00:32 GMT12 May 2021
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    In the latest of a series of errors, the US Navy’s F-35C is causing significant damage to runways upon landing -- and the Pentagon is touting this as a good thing.

    The F-35C variant is designed to take off and land on aircraft carriers, and later this month, the final round of developmental testing will take place aboard the USS George Washington. Until then, pilots are performing practice landings on land.

    Unfortunately, these landings are producing noticeable wear and tear on runways. But with the F-35A and F-35B already declared combat-ready, the Navy is getting impatient, and rather than admit that the aircraft is facing yet another problem, it is creatively turning a bug into a feature.

    "They were landing in the same spot on the runway every time, tearing up where the hook touches down," said Vice Adm. Mike Shoemaker, head of Naval Air Forces, according to DoD Buzz.

    "So we quickly realized, we needed to either fix the runway or adjust, put some variants in the system. So that’s how precise this new system is."

    In addition, Shoemaker said that roughly 80% of the landings performed recently onboard the USS George Washington engaged the No. 3 landing wire, what he described as the perfect spot.

    "I think that’s going to give us the ability to look at the way we work up and expand the number of sorties. I think it will change the way we operate around the ship…in terms of the number of tankers you have to have up, daytime and nighttime," he said.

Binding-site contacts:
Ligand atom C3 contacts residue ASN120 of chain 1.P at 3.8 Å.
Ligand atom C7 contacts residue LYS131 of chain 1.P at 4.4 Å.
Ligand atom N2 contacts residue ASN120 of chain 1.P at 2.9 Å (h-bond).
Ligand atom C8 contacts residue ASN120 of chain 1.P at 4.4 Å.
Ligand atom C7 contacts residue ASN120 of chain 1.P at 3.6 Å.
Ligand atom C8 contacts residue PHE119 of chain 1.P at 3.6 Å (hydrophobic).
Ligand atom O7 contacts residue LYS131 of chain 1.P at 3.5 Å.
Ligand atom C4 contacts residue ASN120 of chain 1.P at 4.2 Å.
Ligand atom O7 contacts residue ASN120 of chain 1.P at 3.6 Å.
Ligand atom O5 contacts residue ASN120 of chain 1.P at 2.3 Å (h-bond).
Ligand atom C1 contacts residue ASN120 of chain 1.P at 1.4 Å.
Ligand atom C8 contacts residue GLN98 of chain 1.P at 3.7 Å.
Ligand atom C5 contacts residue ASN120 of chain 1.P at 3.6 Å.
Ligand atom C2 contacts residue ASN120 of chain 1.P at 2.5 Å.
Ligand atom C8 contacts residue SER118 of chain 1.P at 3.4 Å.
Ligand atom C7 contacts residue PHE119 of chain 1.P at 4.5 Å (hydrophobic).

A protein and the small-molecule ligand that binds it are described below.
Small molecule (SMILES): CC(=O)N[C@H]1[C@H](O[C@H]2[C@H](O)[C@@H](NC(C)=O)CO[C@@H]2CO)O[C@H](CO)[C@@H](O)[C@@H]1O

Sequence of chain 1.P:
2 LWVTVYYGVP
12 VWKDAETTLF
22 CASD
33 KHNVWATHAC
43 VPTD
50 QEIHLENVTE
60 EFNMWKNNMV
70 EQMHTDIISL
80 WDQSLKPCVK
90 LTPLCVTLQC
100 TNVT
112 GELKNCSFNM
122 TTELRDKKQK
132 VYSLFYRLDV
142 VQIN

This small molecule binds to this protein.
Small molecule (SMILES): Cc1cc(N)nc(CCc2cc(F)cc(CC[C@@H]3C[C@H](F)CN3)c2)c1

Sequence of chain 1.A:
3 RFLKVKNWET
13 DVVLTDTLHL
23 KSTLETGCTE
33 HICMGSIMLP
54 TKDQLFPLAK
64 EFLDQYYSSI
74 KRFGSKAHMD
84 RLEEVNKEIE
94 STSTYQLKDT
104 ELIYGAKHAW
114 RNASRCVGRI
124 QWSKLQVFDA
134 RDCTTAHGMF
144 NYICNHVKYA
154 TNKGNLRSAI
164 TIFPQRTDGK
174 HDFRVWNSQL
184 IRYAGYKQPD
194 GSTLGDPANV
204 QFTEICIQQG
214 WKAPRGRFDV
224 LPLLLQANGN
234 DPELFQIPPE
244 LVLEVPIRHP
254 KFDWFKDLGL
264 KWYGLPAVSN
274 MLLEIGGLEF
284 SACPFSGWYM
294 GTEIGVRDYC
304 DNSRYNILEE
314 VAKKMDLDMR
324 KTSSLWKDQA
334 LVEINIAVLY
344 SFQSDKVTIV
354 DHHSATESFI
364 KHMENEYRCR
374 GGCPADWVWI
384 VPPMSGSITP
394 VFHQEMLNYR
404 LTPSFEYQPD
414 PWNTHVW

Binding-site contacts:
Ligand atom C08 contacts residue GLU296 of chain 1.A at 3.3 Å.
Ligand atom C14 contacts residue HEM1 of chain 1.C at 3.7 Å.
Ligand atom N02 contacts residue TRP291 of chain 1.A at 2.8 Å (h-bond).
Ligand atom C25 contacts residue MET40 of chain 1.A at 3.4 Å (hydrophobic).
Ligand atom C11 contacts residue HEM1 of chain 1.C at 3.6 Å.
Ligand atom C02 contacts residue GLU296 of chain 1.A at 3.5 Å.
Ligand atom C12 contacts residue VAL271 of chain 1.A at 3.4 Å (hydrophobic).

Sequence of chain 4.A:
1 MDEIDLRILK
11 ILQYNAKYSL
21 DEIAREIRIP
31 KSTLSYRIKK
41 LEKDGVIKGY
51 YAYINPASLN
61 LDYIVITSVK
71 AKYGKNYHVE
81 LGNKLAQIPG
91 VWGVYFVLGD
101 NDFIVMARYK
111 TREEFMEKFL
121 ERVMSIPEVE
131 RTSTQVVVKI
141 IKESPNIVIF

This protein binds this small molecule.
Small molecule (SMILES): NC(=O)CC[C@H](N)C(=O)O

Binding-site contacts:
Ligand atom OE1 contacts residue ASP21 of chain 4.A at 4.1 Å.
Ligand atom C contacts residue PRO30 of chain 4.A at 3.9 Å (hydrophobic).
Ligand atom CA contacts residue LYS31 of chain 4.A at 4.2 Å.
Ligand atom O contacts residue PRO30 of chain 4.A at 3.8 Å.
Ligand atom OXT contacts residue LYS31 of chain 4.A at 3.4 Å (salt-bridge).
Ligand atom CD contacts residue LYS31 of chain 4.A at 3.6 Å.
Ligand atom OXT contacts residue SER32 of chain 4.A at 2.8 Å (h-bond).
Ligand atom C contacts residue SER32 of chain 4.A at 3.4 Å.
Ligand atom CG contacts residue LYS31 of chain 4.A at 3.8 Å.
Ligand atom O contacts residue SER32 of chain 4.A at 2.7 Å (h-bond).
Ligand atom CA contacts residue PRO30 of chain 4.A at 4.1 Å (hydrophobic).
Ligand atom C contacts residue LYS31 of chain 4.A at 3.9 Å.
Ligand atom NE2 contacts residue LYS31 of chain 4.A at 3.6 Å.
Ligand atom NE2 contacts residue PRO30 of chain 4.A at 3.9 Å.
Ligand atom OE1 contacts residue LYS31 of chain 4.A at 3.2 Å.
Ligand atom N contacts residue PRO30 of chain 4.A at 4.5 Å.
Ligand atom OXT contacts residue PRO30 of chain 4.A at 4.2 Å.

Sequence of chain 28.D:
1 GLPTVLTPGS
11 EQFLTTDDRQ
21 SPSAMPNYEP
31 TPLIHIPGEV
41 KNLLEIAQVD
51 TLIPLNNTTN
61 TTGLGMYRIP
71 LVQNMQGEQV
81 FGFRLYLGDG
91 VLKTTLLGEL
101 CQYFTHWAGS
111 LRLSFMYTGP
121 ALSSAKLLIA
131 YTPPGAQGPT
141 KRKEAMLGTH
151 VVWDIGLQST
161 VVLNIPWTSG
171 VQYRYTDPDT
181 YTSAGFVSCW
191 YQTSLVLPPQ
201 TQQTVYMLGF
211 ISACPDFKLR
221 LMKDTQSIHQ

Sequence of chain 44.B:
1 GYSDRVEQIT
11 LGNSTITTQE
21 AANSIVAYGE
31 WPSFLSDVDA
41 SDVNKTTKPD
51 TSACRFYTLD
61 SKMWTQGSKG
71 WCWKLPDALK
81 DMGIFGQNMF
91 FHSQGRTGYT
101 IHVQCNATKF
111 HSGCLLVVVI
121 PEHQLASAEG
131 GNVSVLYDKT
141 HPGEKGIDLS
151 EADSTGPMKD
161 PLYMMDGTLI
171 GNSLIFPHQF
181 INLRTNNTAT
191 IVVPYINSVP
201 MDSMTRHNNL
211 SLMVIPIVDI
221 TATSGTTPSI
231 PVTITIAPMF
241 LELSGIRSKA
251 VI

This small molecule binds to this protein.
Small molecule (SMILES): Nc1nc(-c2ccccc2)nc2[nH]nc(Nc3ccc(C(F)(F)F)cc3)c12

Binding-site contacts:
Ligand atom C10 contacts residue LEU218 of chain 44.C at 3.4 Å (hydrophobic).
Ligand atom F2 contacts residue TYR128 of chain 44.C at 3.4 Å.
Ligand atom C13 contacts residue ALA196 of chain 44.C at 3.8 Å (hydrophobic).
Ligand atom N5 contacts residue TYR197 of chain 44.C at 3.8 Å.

"I think that will give us a lot of flexibility in the air wing in the way we use those strike fighters."

    The F-35C relies on a pair of systems called Delta Flight Path and MAGIC CARPET to help coordinate landings. These systems assist the pilot in ensuring that the aircraft captures the carrier’s arresting gear.

    While destroying runways is certainly a long-term issue that must be addressed, it’s not the only problem facing the F-35C. Earlier this week, the US Navy announced that pilots were experiencing visibility issues due to a "green glow" caused by the state-of-the-art helmet.

    "It’s not so bad on a really bright night," said Tom Briggs, acting chief test engineer for the Navy, according to Defense Tech.

    "On a dark night it skewers outside light reference for pilots. A pilot cannot pick up the lights on the carrier as well as he’d like to, he doesn’t necessarily pick up non-lighted signals on the ship as he is taxiing around, he has a harder time picking out aircraft that are flying around."

    The Navy plans to install a software patch that will solve the issue.


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    F-35C, F-35, US Navy, Pentagon, Tom Briggs, Mike Shoemaker, US
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